After the introduction of unconventional extraction techniques in the 1990s with the Barnett Shale near Fort Worth, Texas, natural gas production began to rise significantly in the U.S. Prior to the widespread use of unconventional methods — specifically during the early period of deregulation from 1990 to 2010 — natural gas prices in the U.S. fluctuated widely from under $2 to nearly $14 per thousand cubic feet due to uncertain supply and demand patterns. This volatility — principally to the high side — elicited concern by groups opposing the export of natural gas from the U.S. because they believed that such activities would cause prices to rise significantly. However, our analysis — or alternative narrative — at UTSA’s Institute for Economic Development demonstrated significant flaws in the reasoning of such claims.
During that period, European buyers were paying $12 per thousand cubic feet; those in Japan paid $16-17 per thousand cubic feet. As a result, both markets did and still do represent attractive prospects for the sale of U.S. natural gas. The process of cooling/liquefaction, transport, and re-gasifying natural gas from supplier to the customer adds approximately $5-7 per thousand cubic feet to the cost of the product (shipment to Europe is less expensive than Japan due to its proximity to the Gulf Coast ports). After subtracting this cost from the selling price in Europe and Japan, we demonstrated that the business case for export would cease to exist if natural gas prices in the U.S. reached $7-8 per thousand cubic feet, far below the peak of $13.42 hit in October 2005 — with the lower price range thus acting as a ceiling by dampening foreign demand at that level.
Notably, around 2010, a now-bankrupt exploration and production company’s internal economists forecast that natural gas prices would soon return to $10-12 per thousand cubic feet or higher in the U.S. By employing backward-looking forecasting methodologies based on the 1990-2010 data rather than recognizing the emergent properties of new natural gas market fundamentals (as elaborated in a 2013 TED Talk: www.youtube.com/watch?v=KsbNYbLBkhA), the exploration and production company in question bet big and lost. The publicly traded firm decided to invest heavily in new rig operations in the expectation of increased natural gas prices that never materialized and eventually forced the company into bankruptcy in 2020.
Details regarding the UTSA analysis of natural gas markets were published as an op-ed in the Wall Street Journal on May 29, 2013, entitled “Exporting Natural Gas Will Stabilize U.S. Prices.” (www.wsj.com/articles/SB10001424127887323611604578396441358002584)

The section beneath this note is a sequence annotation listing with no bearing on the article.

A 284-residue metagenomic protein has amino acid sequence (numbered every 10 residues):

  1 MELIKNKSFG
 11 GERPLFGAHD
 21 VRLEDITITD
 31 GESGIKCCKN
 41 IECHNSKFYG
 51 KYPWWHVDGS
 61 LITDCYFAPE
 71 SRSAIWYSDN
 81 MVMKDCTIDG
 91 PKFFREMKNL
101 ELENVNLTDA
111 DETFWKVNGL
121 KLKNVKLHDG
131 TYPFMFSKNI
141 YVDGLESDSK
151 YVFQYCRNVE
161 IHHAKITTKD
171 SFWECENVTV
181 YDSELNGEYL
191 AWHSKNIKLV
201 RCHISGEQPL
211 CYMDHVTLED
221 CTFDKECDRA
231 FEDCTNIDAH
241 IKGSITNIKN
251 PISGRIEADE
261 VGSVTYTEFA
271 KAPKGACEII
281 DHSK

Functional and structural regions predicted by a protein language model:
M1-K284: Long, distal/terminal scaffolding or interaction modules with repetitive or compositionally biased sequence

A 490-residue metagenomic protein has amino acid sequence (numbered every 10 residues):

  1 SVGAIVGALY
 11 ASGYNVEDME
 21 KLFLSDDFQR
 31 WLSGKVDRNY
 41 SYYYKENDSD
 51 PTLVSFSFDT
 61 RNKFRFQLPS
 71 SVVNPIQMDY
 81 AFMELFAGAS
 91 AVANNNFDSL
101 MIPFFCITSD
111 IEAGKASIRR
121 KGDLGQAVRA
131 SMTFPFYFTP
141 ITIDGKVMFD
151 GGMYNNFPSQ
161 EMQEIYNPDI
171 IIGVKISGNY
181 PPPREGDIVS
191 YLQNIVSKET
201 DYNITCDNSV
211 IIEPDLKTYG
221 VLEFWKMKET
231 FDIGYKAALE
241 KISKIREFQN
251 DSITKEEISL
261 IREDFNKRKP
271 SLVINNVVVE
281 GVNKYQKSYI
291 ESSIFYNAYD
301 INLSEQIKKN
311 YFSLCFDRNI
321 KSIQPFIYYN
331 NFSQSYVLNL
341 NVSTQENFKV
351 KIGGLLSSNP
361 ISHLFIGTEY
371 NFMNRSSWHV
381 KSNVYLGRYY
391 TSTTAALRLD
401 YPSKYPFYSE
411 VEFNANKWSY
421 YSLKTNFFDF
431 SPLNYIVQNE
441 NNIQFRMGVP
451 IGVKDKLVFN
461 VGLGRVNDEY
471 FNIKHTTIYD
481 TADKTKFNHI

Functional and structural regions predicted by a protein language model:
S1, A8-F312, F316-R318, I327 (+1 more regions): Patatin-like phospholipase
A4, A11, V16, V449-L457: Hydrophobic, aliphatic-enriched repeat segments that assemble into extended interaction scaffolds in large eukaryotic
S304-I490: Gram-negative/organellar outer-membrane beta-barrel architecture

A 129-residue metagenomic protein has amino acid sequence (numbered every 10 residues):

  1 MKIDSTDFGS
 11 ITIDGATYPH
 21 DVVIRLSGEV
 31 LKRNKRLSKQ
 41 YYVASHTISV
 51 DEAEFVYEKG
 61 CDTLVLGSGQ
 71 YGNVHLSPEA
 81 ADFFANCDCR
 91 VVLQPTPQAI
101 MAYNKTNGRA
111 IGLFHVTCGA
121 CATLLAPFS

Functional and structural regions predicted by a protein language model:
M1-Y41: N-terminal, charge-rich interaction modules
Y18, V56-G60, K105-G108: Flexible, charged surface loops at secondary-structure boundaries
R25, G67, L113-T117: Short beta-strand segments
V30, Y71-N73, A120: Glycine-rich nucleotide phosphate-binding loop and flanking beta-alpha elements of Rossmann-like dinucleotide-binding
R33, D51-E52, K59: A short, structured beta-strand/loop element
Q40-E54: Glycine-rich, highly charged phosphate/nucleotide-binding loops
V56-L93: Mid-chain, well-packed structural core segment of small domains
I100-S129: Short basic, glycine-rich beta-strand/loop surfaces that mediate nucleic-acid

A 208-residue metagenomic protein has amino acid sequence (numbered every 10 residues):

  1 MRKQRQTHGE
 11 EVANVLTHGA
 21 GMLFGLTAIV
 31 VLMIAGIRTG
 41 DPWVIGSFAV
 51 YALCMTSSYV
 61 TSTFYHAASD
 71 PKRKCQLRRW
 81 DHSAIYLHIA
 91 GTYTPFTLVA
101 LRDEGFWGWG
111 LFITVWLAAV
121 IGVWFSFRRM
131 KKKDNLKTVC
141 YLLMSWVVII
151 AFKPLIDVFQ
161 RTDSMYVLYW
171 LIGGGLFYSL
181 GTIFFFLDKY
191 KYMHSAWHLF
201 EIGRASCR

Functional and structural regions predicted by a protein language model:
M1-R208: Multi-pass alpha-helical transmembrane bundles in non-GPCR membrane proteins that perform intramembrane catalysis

Despite concerns regarding severe price increases resulting from the export of natural gas — which began in 2016, with five terminals now operating along the Gulf Coast — natural gas prices in the U.S. have not exceeded $5 per thousand cubic feet since February 2010 with the recent and anomalous exception of the weeklong Winter Storm Uri spike from February 11-18, 2021. Even the Electric Reliability Council of Texas (ERCOT), the entity charged with managing the Texas electric grid, did not sufficiently understand its own supply chain. By shutting down natural gas transporting facilities to save power — among other missteps — ERCOT actually exacerbated power outages.
Yet, though record cold temperatures drove near-unprecedented energy use, Henry Hub prices fluctuated only briefly. On February 11, they shot up to $6.50, eventually reaching $23.86 on February 17 for a single day, then dropped to $8.56 the next day, and finally fell back under the $5.00 per thousand cubic feet (tcf) ceiling (currently selling around $3-4 per tcf) where it remains once again.
Winter Storm Uri notwithstanding, natural gas production in the U.S. continues at or near all-time highs, with records dating back to 1900, a far cry from the once-feared scenario of regular and frequent shortages translating into sustained high prices. As market environments and the behavior of their participants evolves, a relevant analysis must reflect the changes.
About the author: Thomas Tunstall, Ph.D. is the senior research director at the Institute for Economic Development at the University of Texas at San Antonio. He is the principal investigator for numerous economic and community development studies and has published extensively. Dr. Tunstall recently completed a novel entitled “The Entropy Model.”